Two years after President Obama put a halt to new cases, military commissions at Guantanamo Bay Naval Base are back. At least, that’s what the White House says. The move, if true, is a nod to political reality. Whether it’s more than a nod, however, only time will tell.
The Obama administration has directed Secretary of Defense Robert Gates to lift an order suspending the referral of cases to commissions. With dozens of commission-eligible detainees languishing in Gitmo, the president’s strategy of blocking commissions -- in favor of civilian trials that may never take place because of congressional restrictions -- was looking more cynical and unrealistic by the day. Restarting the commissions is the only sensible way of starting to clear the logjam.
At the same time, the White House released an executive order laying out new and improved periodic review procedures for Guantanamo detainees who have lost their civil habeas cases in federal district court. They’ll get a “mini-civil-trial” on a periodic basis, the results of which will inform the executive branch as to whether the detainee can be transferred safely.
The timing of the combined announcement was designed to blunt the left’s predictable anger over a resumption of military commissions, which are anathema to some liberals and most human-rights activists.
Still, the left has some reason to celebrate. The executive order represents an about-face of sorts for the president. In a May 2009 National Archives speech, he promised to work closely with Congress to craft a comprehensive approach to long-term detainment issues; a plan that I and others had repeatedly called for prior to his speech. That plan, working with Congress instead of “going it alone” cowboy-style, fell by the wayside. Creating a post-habeas review system by executive order (i.e., going it alone) is less permanent than hard-to-repeal legislation -- a naked sop to liberals within and outside the administration who, until now apparently, abhorred executive orders in detention matters.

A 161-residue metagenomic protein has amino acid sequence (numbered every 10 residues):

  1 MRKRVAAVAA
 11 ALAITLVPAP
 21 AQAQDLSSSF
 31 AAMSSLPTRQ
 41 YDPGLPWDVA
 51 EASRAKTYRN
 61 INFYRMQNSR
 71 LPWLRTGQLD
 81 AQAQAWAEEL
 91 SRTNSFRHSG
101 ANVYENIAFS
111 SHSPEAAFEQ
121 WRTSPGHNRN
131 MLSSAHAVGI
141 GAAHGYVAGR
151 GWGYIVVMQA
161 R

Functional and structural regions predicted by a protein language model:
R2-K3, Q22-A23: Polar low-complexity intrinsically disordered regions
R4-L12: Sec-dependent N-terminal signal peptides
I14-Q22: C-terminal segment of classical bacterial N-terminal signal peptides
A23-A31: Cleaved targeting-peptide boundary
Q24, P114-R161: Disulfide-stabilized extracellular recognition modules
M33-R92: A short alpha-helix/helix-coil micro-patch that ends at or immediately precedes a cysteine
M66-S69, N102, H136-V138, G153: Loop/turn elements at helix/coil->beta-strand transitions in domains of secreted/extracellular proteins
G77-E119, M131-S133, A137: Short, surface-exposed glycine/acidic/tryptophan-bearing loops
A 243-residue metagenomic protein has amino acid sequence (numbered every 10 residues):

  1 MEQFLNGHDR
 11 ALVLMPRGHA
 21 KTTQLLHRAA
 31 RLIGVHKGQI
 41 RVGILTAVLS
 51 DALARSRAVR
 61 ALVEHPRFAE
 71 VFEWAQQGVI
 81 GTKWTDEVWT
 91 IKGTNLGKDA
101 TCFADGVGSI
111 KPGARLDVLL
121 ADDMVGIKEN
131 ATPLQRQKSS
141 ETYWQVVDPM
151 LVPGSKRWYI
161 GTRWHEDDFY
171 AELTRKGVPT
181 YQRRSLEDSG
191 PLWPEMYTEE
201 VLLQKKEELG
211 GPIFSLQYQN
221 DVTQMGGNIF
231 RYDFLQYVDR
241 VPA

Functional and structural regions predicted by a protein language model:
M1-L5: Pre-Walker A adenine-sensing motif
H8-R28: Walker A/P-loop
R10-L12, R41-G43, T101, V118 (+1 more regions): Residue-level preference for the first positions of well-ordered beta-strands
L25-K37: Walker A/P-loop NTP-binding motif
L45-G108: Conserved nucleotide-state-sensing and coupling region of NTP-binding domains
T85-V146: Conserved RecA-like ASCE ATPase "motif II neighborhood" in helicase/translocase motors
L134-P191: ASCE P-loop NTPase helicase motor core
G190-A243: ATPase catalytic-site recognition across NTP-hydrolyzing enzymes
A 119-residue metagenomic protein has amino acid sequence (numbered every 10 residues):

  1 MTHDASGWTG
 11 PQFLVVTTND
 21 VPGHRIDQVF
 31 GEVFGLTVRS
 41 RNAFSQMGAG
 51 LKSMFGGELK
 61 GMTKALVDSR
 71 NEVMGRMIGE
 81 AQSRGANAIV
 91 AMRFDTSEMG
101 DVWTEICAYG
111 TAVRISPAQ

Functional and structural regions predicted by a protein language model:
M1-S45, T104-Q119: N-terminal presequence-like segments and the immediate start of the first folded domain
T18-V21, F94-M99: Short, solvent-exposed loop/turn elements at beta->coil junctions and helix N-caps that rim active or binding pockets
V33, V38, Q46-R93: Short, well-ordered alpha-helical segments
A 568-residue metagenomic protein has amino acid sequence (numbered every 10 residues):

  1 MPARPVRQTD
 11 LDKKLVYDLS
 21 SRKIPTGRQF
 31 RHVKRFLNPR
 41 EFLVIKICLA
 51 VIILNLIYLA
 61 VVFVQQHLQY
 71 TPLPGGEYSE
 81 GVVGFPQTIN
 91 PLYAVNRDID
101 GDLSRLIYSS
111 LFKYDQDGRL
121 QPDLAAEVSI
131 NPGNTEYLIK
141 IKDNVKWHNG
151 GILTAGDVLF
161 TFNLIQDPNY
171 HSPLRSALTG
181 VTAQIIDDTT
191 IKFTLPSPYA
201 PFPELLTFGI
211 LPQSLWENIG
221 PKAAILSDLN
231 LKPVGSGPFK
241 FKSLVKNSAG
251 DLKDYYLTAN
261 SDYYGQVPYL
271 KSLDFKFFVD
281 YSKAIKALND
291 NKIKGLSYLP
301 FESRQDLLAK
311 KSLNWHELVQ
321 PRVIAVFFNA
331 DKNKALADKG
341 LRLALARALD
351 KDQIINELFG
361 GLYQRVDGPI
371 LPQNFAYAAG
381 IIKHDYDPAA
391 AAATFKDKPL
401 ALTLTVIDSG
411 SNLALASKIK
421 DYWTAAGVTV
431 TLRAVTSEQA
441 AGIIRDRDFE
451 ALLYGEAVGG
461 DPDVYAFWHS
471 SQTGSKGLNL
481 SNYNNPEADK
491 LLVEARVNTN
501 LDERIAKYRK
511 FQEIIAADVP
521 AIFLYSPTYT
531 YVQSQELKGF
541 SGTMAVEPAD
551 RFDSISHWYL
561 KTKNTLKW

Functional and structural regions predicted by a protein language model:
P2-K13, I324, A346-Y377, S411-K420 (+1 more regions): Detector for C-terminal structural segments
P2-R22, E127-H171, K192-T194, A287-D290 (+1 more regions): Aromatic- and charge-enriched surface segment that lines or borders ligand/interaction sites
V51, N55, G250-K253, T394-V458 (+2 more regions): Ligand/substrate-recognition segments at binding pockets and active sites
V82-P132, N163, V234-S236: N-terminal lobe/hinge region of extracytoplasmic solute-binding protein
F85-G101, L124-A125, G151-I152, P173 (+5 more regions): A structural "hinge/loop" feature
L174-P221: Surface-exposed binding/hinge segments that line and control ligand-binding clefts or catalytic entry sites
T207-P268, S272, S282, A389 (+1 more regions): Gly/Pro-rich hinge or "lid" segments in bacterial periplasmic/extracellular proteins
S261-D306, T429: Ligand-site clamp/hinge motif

The executive-order route also enabled the administration to get exactly what it wanted, rather than going through the normal give-and-take of the legislative process. Congress may well have passed a law authorizing this administration, or the next, to capture terrorists and detain them outside of Afghanistan. Now that’s off the table, at least for now.
Conspicuously absent from the announcement was any mention of who will be referred to future military commissions. If the administration intended to rope in high-value detainees such as Khalid Sheikh Mohammad, the architect of 9/11, now would have been an opportune time to do so.
Recall that Attorney General Eric Holder announced in 2009 that Abd al-Rahim al-Nashiri, the planner of the USS Cole bombing, would go to a commission trial. His case has remained in legal limbo since 2009, but is one of the most likely ones to be referred to a commission in the coming days. But if al-Nashiri is a prime candidate for the newly energized commissions, the administration is not saying so.
On Monday, the administration held a courtesy conference call for the families of 9/11 victims to let them know about the resumption of military commissions. They have been waiting, indeed begging for justice for 10 years. When family members predictably asked for details, particularly whether KSM or other high-value detainees would be included in a future commission case, the administration’s liaison dissembled before stating that the White House “remains committed” to using civilian courts for the worst-of-the-worst terrorists.
Still, these announcements are a step in the right direction for those of us who support the responsible use of military commissions for appropriate cases, and fair procedures for detainees who lose their habeas cases.
Charles "Cully" D. Stimson Charles “Cully” D. Stimson is a leading expert in criminal law, military law, military commissions and detention policy at The Heritage Foundation’s Center for Legal and Judicial Studies. Before joining Heritage in 2007 as a Senior Legal Fellow, Stimson served as the Deputy Assistant Defense Secretary for Detainee Affairs, where he advised the Secretary of Defense on detainee issues worldwide, including at Guantanamo Bay, Iraq and Afghanistan.
Charles “Cully” Stimson is a widely recognized expert in national security, homeland security and crime control. A senior legal fellow at The Heritage Foundation since 2007, Stimson became manager of the National Security Law Program in Heritage’s Davis Institute for International Studies in April 2013 after serving as Heritage’s chief of staff for a year.